Sooooo. I have intended to put something up here about the craziness of the past few weeks for quite a while now. Immediately after the launch party on 1 July, I wanted to write something. I didn’t. Or couldn’t. Then the book was actually published, and Waterstones made it their July Book of the Month and then, Toto, well, THEN things went a little unusual and I haven’t updated diddly squat since.
The Miniaturist debuted at no.4 in the national charts amongst such stars as Robert 'JK' Galbraith, Stephen King and Caitlin Moran. According to Nielsen Book Scan, It has stayed in the top 5 (bar one TERRIBLE week of slipping to no.6), at one week even sitting pretty at no.2. - NUMBER TWO FOR PETER AND PAULINE’S SAKE. For the whole of last week it sat at no.3 after Philippa Gregory and Haruki Murakami. I completely mean it when I say this was not what I envisaged, because quite simply I had no vision beyond publication date.
The indie booksellers and sellers at Waterstones have been INCREDIBLE. Hand-selling, passion and skill have made all the difference. I am eternally grateful to each and every one of them. Leilah Skelton in Doncaster Waterstones (pictured above) made a rotating Peebo, gave away miniature copies of The Miniaturist with every purchase and made speech bubbles on cut-outs of the characters, reminding passersby that they could catch it on Book at Bedtime on Radio 4. David Cooper and Nicky Bristow in Lincoln Waterstones sold 300 copies of the book in one month alone. Everywhere around the country, dolls houses and miniature worlds sprang up in bookshop windows. I did talks around the country from south to north, and feasted on Marin’s candied walnuts and Amsterdam townhouse cakes. The response has been overwhelming and too much still to properly process. Every independent bookshop I visited (shout out to Bookseller Crow, Booka Bookshop, Urmston Books, Wallingford Books, Toppings, Lindum, Mainstreet Trading, Forum Books, Plackitt & Booth and more to come!) was a warm, welcoming place, hand-curated, lovingly looked after, each one a unique and heartening experience. I am so lucky, I know that.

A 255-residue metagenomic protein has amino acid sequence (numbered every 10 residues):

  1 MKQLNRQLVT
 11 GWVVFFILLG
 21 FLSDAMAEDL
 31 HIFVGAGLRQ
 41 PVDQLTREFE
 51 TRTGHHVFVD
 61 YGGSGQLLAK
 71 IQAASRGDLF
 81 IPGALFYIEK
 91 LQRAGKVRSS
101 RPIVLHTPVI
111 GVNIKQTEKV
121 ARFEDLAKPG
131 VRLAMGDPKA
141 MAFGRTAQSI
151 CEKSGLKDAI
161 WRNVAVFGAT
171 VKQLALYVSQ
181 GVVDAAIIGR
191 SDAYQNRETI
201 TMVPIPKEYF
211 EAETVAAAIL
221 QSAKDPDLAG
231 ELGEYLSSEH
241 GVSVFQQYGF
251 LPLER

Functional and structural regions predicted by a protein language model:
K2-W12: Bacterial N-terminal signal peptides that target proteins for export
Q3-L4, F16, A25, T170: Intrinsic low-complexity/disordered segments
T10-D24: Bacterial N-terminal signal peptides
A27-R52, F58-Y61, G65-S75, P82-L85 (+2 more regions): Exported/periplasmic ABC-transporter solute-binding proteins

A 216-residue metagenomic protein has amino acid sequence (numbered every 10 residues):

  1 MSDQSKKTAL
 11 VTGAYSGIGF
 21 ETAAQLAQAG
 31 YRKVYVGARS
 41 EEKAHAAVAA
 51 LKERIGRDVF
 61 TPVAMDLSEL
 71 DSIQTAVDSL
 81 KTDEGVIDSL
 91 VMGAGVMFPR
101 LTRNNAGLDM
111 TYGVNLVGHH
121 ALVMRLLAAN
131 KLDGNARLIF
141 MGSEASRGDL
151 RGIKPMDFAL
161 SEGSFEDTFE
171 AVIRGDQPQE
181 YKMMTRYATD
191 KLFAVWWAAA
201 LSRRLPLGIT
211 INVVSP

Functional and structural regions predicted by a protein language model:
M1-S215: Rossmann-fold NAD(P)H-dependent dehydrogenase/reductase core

Once sales had surpassed even positive expectations, the newspapers got interested, to the point where I found myself on BBC News 24. In one photo shoot I was actually photo-shopped into Petronella Oortman’s doll’s house, pretending to peer around it, exploring its nooks and crannies. It was a moment pretty much up there, in glorious metaphysical Technicolor. Some journalists asked about the money, others didn’t. My parents entered the fray, reluctant, curious, my mother laughing her head off. She came to see me do a book talk for the first time, and said quietly afterwards, ‘that was brilliant, Jess. Quite brilliant.’ It meant an awful lot, and she didn’t sound that biased.